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Insurance policies and absolute and relative warranties

15 April 2021 Donald Dinnie, Norton Rose Fulbright
Donald Dinnie, Norton Rose Fulbright

Donald Dinnie, Norton Rose Fulbright

In South African insurance law a warranty is usually a condition precedent to inception or continuation of cover or payment of a claim. The consequence of breach or non-fulfilment is that there is no obligation on the insurer to indemnify the insured.

Warranties may be absolute or relative.

An obligation requiring that a certain state of affairs must exist is an absolute warranty. For example, “The insured warrants compliance with all air transportation, air navigation and air worthiness enactments, regulations, rules, orders and requirements issued by any competent authority affecting the safe operation of the aircraft.”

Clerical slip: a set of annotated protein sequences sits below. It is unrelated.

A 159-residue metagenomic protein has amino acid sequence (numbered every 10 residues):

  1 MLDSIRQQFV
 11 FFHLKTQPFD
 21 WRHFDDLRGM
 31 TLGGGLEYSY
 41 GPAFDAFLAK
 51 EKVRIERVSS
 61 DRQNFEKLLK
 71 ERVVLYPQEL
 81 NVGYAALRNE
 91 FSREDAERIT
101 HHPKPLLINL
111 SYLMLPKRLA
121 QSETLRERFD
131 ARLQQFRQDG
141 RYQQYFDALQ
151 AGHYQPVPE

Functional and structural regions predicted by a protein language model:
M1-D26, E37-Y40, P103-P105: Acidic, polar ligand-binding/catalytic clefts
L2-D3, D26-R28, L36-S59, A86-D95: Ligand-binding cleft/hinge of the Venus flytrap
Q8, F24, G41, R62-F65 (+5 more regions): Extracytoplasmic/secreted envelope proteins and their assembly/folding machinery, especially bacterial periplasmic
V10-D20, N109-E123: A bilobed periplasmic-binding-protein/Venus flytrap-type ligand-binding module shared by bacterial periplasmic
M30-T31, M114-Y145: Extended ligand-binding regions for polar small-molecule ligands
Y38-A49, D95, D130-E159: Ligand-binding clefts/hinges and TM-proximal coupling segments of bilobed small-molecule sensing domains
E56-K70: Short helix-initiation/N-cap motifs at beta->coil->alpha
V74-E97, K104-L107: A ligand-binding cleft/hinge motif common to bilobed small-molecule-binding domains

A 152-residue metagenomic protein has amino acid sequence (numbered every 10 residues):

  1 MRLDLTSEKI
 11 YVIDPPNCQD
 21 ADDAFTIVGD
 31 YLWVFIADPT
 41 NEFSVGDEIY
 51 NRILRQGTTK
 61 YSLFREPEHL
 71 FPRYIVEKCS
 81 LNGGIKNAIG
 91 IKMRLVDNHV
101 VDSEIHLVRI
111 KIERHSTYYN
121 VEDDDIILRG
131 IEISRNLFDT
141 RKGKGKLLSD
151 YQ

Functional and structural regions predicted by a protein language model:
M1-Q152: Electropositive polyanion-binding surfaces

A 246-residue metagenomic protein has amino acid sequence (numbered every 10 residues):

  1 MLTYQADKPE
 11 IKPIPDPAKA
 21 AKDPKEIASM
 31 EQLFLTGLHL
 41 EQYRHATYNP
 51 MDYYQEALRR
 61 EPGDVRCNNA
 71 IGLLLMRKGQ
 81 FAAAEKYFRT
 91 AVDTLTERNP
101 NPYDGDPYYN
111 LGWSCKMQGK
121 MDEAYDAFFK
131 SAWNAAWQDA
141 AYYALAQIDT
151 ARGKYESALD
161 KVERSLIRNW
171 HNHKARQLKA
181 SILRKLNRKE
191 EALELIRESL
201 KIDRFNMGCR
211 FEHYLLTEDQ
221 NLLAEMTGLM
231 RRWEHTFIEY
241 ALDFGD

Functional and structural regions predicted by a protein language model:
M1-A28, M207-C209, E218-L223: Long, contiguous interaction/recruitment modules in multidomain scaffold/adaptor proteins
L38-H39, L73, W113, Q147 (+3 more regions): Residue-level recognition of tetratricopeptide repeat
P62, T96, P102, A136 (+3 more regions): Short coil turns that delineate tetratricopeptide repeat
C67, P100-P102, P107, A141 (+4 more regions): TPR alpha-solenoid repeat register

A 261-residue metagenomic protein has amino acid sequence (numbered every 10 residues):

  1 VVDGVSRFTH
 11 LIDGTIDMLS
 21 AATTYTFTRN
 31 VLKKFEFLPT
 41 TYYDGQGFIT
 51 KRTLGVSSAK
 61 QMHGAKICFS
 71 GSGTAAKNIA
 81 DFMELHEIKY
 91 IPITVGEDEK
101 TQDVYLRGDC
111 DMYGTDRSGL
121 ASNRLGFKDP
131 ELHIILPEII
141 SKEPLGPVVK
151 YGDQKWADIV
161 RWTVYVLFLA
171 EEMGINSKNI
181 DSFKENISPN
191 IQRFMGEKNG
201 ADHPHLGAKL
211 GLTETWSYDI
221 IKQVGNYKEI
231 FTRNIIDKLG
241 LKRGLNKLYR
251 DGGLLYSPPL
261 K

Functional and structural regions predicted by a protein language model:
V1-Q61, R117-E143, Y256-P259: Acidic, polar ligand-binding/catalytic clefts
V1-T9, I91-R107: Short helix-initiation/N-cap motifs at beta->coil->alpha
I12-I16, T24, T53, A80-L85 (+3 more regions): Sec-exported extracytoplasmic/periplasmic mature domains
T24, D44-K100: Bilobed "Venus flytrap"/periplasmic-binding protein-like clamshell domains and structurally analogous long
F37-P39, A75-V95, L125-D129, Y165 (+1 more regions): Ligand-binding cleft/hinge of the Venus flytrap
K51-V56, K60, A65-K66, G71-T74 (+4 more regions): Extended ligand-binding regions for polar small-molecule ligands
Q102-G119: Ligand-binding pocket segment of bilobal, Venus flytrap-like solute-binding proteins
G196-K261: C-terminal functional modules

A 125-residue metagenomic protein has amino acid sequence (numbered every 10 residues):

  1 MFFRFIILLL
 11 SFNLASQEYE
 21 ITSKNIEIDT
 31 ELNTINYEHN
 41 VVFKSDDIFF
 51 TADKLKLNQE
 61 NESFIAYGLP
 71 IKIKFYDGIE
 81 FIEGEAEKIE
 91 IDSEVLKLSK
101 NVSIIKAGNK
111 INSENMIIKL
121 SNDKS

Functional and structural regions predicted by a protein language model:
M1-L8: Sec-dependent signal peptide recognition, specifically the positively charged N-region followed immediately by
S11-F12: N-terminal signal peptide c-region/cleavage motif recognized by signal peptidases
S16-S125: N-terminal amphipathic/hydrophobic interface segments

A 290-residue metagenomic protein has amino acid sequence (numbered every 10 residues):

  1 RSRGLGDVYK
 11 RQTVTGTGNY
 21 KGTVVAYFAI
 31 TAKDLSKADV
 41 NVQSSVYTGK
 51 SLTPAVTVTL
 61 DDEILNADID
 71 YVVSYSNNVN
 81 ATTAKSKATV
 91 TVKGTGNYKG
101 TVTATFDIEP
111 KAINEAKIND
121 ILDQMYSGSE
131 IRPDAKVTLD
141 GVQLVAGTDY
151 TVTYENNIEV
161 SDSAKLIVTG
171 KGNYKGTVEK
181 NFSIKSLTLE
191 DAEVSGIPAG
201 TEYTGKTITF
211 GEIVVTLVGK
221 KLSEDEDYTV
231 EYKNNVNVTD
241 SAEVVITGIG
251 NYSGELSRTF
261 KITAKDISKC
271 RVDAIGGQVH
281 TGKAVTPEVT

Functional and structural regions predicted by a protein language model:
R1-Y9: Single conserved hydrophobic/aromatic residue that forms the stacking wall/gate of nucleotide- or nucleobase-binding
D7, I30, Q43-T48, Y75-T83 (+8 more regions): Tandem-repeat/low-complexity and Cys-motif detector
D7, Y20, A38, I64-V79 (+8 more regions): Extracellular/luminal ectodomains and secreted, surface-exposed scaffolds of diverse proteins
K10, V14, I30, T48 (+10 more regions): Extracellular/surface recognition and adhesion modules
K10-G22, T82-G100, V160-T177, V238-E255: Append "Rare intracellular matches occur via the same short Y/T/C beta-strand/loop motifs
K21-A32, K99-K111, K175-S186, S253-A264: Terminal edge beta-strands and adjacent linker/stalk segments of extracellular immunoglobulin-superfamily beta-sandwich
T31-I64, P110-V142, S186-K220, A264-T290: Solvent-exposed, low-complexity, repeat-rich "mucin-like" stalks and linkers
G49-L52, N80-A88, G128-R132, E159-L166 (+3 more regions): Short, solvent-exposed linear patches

An obligation requiring the insurer to try, using a level of effort defined in the agreement, for example taking reasonable precautions or steps to bring about a state of affairs, is a relative warranty.

In the latter case the desired state of affairs may not be achieved but the warranty is fulfilled if the required reasonable steps were taken.

In the former whether or not the warranty has been fulfilled depends on the state of affairs existing in fact at the relevant time referred to in the warranty. The extent of the insured’s efforts to bring about that state of affairs, whether reasonable or otherwise, is irrelevant.

The categorisation of a warranty as absolute or relative is determined by its extent and content. That is a matter of interpretation of the words of the warranty used in the context and applying the principles of interpretation of insurance contracts.

First published by: Financial Institutions Legal Snapshot

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